Ga Ga Ga Ga Ga was the album that made me like Spoon. But Seattle made me love the Austin indie-rock band. Which, without context, probably doesn't make much sense.
Let me explain.
I came to Seattle from the Tampa Bay area for a fresh start—for love and nature and music and legal weed, because I wanted to feel inspired and challenged, because I needed to live in a city among people I could actually relate to. But I misjudged just how hard it would be to leave a place where I'd spent most of my life, parents who'd never been farther than a 20-minute car ride away, friends I'd spent decades acquiring, a writing gig I'd had for more than a dozen years covering a music scene that became dear to me. Even if it was the very monotony of all these things that drove me out, I had trouble fighting feelings of isolation once I was actually living in Seattle. I couldn't avoid wondering whether I'd made a mistake leaving it all behind.
I hadn't realized how much my self-confidence was tied to how comfortable I felt in my well-known, unchanging reality. The city that had captivated me in numerous visits became big and daunting and cold to me as a resident, the people seemed aloof—or maybe I wasn't as good at befriending strangers as I assumed, I was unemployed for the first time since age 15 (and had fewer prospects than I hoped), and the creative well I expected to overflow once I arrived was frustratingly dry. I didn't feel lost, exactly, but the longer I spent in this state of seeming suspension, the more timid and pathetic and out of sorts I felt.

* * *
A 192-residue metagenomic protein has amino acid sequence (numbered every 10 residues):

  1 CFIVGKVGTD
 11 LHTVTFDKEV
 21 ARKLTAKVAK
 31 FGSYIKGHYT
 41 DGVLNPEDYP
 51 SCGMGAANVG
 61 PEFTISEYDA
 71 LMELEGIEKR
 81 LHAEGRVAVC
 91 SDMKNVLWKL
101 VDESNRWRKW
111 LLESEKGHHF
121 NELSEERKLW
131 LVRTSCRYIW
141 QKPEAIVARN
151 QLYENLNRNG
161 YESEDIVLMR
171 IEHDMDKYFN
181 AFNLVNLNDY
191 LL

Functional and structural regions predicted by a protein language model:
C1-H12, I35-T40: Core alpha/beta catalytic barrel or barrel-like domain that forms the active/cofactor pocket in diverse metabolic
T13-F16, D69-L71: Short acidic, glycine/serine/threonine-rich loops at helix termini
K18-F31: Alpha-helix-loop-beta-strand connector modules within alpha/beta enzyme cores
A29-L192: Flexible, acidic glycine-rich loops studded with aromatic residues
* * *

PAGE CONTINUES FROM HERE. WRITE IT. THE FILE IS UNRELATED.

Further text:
I listened to a lot of Pandora while roaming and brooding—and for some reason, it was the breezy, bouncing groove of Spoon's "Don't You Evah" that sliced through the miasma of my own dark thoughts. "Bet you got it all planned right/Bet you never worry/Never even feel a fright," Britt Daniel sang snottily, as if mocking me, his vocals warm and sandbur-scratchy. I paused, remembered Ga Ga Ga Ga Ga—the album that made Spoon indie-rock famous (and was celebrated with a 10th-anniversary reissue in October). The height of my like for them came after their sixth ear-wormy LP, but I didn't have any real attachment to it or to Spoon up until that moment, when an upwelling of love and appreciation hit me like a ton of bricks and abruptly lightened my mood.
I retrieved Ga Ga Ga Ga Ga from an old flash drive and spent the next week listening to it on repeat as I wandered. The bouncing, grooving rhythms got my arms swinging and transformed trudges into strides, songs took on new meaning, lyrics becoming pointed and speaking to my situation, or providing cheer, drive, an easing of spiritual tension, like: "Come loosen up/So hung up/Come count them ways to forever" ("Rhythm & Soul"), or "Somehow this place tastes just like an attack/A hundred-yard stare of a kiss" ("Finer Feelings"), or "I want to forget how conviction fits, but can I get out from under it? Can I get it out of me?" ("The Underdog"). I was chanting choruses like they were mantras ("Don't make me a target" was a favorite).
It lasted all of a week, but that was all it took to lift the funk. Spoon helped me start to find my Seattle legs.